The purpose of this document is to establish the scientific basis and recommended process for the development and evaluation of FBDG in various regions of the world. Dietary guidelines differ from dietary goals and from recommended dietary intakes or recommended dietary allowances (see box for explanation).

Development of dietary goals reflects analysis of the health status of the population and determination of goals that will improve the overall health of the population and reduce the risk of disease. Dietary goals may vary among sub-populations of a region due to the prevalence of over- or undernutrition.

The term "food based dietary guidelines" is used in this report to mean the expression of the principles of nutrition education mostly as foods. They are intended for use by individual members of the general public. Where they cannot be expressed entirely as foods they are written in ordinary language. They avoid as far as possible the technical terms of nutritional science.

In addition to FBDG in any country, a set of dietary guidelines expressed in scientific terms may also exist, with quantitative recommendations of nutrients and food components, available for use and reference by policy-makers and health care professionals.

Adopting RNI and dietary goals for a population may form part of the process for development of dietary guidelines, which are the recommended strategies for the population to achieve nutritional well-being. If guidelines are derived from nutrient targets or dietary goals, they should be translated into "food-based guidelines" in order to be adopted by the population. Dietary guidelines represent the practical way to reach the nutritional goals for a population. They take into account the customary dietary pattern and indicate what aspects should be modified. They consider the ecological setting, socioeconomic and cultural factors, and the biological and physical environment in which the population lives.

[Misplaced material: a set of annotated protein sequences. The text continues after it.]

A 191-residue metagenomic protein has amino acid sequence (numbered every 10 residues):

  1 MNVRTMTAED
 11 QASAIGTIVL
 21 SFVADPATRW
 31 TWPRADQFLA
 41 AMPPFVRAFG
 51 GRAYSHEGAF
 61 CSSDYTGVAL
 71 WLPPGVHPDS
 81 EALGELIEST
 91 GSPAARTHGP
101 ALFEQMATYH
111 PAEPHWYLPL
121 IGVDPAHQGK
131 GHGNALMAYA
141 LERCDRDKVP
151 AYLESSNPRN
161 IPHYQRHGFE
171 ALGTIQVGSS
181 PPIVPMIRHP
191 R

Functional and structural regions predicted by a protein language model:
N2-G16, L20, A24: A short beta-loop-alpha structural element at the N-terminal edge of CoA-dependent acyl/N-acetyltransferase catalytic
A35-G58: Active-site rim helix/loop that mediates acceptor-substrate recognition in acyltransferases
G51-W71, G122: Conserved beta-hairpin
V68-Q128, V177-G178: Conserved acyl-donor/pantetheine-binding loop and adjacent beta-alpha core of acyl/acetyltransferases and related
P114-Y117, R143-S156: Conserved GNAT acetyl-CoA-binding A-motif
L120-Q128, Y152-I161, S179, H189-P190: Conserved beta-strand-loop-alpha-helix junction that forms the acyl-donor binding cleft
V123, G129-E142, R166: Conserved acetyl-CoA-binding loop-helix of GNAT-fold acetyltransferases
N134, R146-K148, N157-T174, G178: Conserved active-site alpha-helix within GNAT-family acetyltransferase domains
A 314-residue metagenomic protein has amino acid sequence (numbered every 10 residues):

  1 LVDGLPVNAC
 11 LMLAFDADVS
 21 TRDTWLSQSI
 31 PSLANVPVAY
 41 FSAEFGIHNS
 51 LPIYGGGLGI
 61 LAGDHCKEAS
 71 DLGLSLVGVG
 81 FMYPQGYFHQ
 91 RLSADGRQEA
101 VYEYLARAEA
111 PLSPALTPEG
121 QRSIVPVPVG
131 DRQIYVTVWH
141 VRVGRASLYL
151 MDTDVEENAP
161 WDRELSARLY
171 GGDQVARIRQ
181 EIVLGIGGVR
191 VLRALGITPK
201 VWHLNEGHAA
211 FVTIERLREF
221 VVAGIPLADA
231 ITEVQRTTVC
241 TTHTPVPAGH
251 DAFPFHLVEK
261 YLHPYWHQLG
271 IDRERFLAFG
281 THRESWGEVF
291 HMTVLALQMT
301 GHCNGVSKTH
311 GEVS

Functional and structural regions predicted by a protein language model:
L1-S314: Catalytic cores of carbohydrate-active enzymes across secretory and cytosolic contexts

FBDG will vary among population groups. Hence it is important for each region or country to recognize that more than one dietary pattern is consistent with health and to develop food-based strategies that are appropriate for the local region. Food and diet are not the only components of a healthy lifestyle. Although this document focuses on diet, bodies responsible for developing dietary guidelines are encouraged to integrate these messages with other policies related to health (e.g. smoking, physical activity, alcohol consumption).

Governments and affiliated organizations should find this document helpful for initiating or improving their process of developing FBDG appropriate to their region. The consultation recommends that this document be reviewed periodically (initially in 5 years' time) in the light of the experience of agencies who use the document.

Some of the key points underlying the thinking behind this document are that: